In the catalogue essay titled Rhapsodies of A Different Kind of Singularity: A Celebration of Malaysian Outsider, Naïve and Self Taught Art, curator Tan Sei Hon states the reason behind his interest in artists categorised as stated. “…(D)ue to their unique and personal approaches which differ markedly from the academically trained and conventionally inclined. Their private visions, fantasies and yearnings materialised in their own visual vernacular offers us a glimpse of the dimensions of the self unbounded by the tyrannies of conformity and standardisation. They believed unswervingly in their own artistic ingenuity and stubbornly refuses to sheepishly observe aesthetic formalities still shackled to dated or popular ideas about ‘Art’ taught in art academies, celebrated in the mainstream and sold in the marketplace.”

Installation snapshot of Cheev – How High Can You Dance? (2013)

As an art enthusiast, I have to utilise formal knowledge to appreciate the artful creations exhibited. The paintings of Ismail Baba and George Daniel fall under l'art pour l'art, while diety-like figures by Waja and Ummi Natasha project an unfashionable religious slant. Enchanting qualities in Gaelle Chong’s and Melissa Lin’s illustrative works draw upon surrealism. All-over lines and shapes by Fathullah Luqman, and the beautiful swirls in Dennis Chan’s paintings, fall into defined genres and are excellent interpretations of it. Active in non-mainstream communities, the visual styles of Rat Heist and Pangrok Sulap are well-established and expectedly striking. Why are artists who have shown at the Singapore Biennale (Shieko Reto and Jainal Amambing) considered outsider art? 

Installation snapshot of Thangarajoo Kanniah – Atomic Scape Series (2009)

A number of artists show potential to be contextualised in contemporary art terms. Pyanz Sharifudin’s use of henna relates to cultural connotations of the human body, while Thangarajoo Kanniah’s presents mysterious yet attractive compositions with cosmic forms. A mainstay in Publika’s Art Row, Adeputra Masri displays the attributes necessary to join the exclusive club. In ‘Benteng Akhir’, plasticine is moulded into grotesque figurines and photographed, then overlaid with camouflage designs and newspaper cut-outs for a splendid projection about politically-motivated resistance. Equally potent despite its irrelevance within the show’s context, a string-less violin crafted by gallery owner Chan Yong Sin is exhibited together with his anthology of poems, written during his eleven years detention under the draconian Internal Security Act.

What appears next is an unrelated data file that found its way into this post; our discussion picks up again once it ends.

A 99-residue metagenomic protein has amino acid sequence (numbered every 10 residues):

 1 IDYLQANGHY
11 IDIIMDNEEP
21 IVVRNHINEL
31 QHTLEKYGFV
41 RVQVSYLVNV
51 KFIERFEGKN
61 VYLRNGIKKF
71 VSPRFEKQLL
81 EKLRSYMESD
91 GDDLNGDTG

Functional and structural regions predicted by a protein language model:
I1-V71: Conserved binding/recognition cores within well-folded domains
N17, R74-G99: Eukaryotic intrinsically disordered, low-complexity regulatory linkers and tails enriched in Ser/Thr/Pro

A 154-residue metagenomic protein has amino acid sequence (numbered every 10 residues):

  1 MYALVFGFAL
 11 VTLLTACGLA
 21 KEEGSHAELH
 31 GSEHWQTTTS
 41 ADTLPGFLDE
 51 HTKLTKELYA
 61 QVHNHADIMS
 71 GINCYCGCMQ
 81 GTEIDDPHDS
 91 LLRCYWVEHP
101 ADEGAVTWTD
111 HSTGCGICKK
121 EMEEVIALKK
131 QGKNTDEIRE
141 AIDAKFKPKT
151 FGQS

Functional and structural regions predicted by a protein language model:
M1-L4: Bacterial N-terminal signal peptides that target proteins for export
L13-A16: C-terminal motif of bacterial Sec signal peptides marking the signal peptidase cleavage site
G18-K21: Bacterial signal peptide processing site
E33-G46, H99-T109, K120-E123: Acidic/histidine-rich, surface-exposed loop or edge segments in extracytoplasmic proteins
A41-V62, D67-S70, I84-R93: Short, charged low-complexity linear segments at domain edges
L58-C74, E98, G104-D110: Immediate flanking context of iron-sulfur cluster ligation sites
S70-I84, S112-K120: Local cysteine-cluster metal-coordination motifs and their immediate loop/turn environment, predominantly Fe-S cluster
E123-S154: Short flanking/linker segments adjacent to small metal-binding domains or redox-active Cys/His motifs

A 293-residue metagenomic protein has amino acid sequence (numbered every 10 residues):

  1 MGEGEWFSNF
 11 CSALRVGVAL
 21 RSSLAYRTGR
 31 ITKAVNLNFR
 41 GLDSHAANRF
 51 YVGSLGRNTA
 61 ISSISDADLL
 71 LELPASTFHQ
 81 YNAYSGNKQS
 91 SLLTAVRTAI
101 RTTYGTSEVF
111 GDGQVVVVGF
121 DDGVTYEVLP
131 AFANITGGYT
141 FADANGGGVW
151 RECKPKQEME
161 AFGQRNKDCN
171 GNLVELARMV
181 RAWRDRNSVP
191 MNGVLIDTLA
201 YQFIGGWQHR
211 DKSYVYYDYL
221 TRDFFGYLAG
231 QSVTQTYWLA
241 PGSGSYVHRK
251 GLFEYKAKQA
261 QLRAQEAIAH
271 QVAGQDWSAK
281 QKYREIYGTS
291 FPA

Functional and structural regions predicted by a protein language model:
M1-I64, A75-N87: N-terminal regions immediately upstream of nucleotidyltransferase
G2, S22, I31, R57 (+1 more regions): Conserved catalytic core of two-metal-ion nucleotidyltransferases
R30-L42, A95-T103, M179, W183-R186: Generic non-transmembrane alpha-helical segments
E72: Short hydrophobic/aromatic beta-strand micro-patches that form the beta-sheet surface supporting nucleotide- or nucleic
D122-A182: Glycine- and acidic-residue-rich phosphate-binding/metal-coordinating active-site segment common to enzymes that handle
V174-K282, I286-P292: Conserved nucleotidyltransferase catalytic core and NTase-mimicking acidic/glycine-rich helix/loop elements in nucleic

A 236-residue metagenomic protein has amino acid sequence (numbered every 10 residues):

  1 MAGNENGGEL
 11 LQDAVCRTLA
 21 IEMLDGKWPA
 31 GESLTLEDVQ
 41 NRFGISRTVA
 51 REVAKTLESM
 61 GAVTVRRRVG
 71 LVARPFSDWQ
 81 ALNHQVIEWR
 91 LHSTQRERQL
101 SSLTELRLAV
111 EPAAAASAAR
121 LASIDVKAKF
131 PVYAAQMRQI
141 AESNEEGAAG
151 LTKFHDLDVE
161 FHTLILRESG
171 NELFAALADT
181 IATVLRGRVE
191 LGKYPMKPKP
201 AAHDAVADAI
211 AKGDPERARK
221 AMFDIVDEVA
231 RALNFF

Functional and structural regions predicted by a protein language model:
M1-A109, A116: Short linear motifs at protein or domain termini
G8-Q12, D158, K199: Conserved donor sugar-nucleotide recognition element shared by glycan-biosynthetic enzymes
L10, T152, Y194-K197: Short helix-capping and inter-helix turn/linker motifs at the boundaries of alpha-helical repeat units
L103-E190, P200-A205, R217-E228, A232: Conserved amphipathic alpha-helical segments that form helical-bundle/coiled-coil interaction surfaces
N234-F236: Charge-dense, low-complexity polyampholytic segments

Adeputra Masri – Benteng Akhir (2014)

With news of pusillanimous politicians supporting creation of the more insidious National Security Council Act, one seeks respite from a hopeless feeling via beautiful art. Cheev’s scrap wood sculpture ‘How High Can You Dance?’ is undeniably raw, yet its exaggerated toe and wonderfully lithe arms contribute to an uplifting mood. Nearby, intricate drawings by Shanthamathe fascinate with an amazing array of fine patterns, as I learn that both artists suffers from physical illness. Looking at the totem heads in Rahmat Haron’s paintings, sincere personal expression prove attractive when it is not muddled by grandiose statements. Insiders call others outsiders, and seldom the other way round. Exclusion is a tool of power, and the Malaysian art world could do well to self-reflect and shed its many pretensions.  

N. Shanthamathe – Power (2014)

“Sebuah violin yang bisu,  Di dalam perutnya,  Tercatat nama pembuat,  Pada tahun 1972,  Di tebing Sungai Muar.
Cikgu Sa’at pernah menggeseknya,  Beberapa buah lagu Melayu asli,  Bunyinya tidak begitu merdu dan bersedu-sedu,  Bagaikan suara orang tahanan yang terseksa,  Cikgu memuji pertukangan violin itu,  Dan memesan pembuatnya pasti menjagai,  Violin tunggal dan mahal tak dapat beli.
Selepas dipindah dari Muar ke Taiping,  Kemudian dari Taiping ke Batu Gajah,  Dalam perjalanan pemindahan terhuyung-huyung,  Akhirnya ditimpa kejadian berdarah,  Violin bersedih dan terus bisu.
Maka ia tidak berbunyi lagi,  menemani si mogok lapar yang menderita.”
- Violin Yang Bisu, Chan Yong Sin [from Bebas, published by Gerakbudaya, 2014)

Installation view of Chan Yong Sin – Violin yang Bisu (1972)

09 December 2015

Art Next Door @ White Box

Two giant bent cigarettes lie on the ground, the masking tape around it reminding one not to touch this glossy object. Look hard at Robert Zhao Renhui’s photographs and the camouflage falls away. Unlike Chris Chong Chan Fui’s botanical drawings, which the exhibition catalogue informs are actually artificial flower renderings. An overhead projection shows a rope floating in the sea, or if one prefers to sit, there is a six-minute video focusing on the far end of a void deck in Singapore’s ubiquitous apartments. A row of small photographs capture cineplexes from a bygone era, while colourful furniture and posters are displayed nearby. The gallery entrance is painted in yellow and black diagonals like a barricade, and the only available wall text is a description of a national flag. This is contemporary art, as curated in Singapore.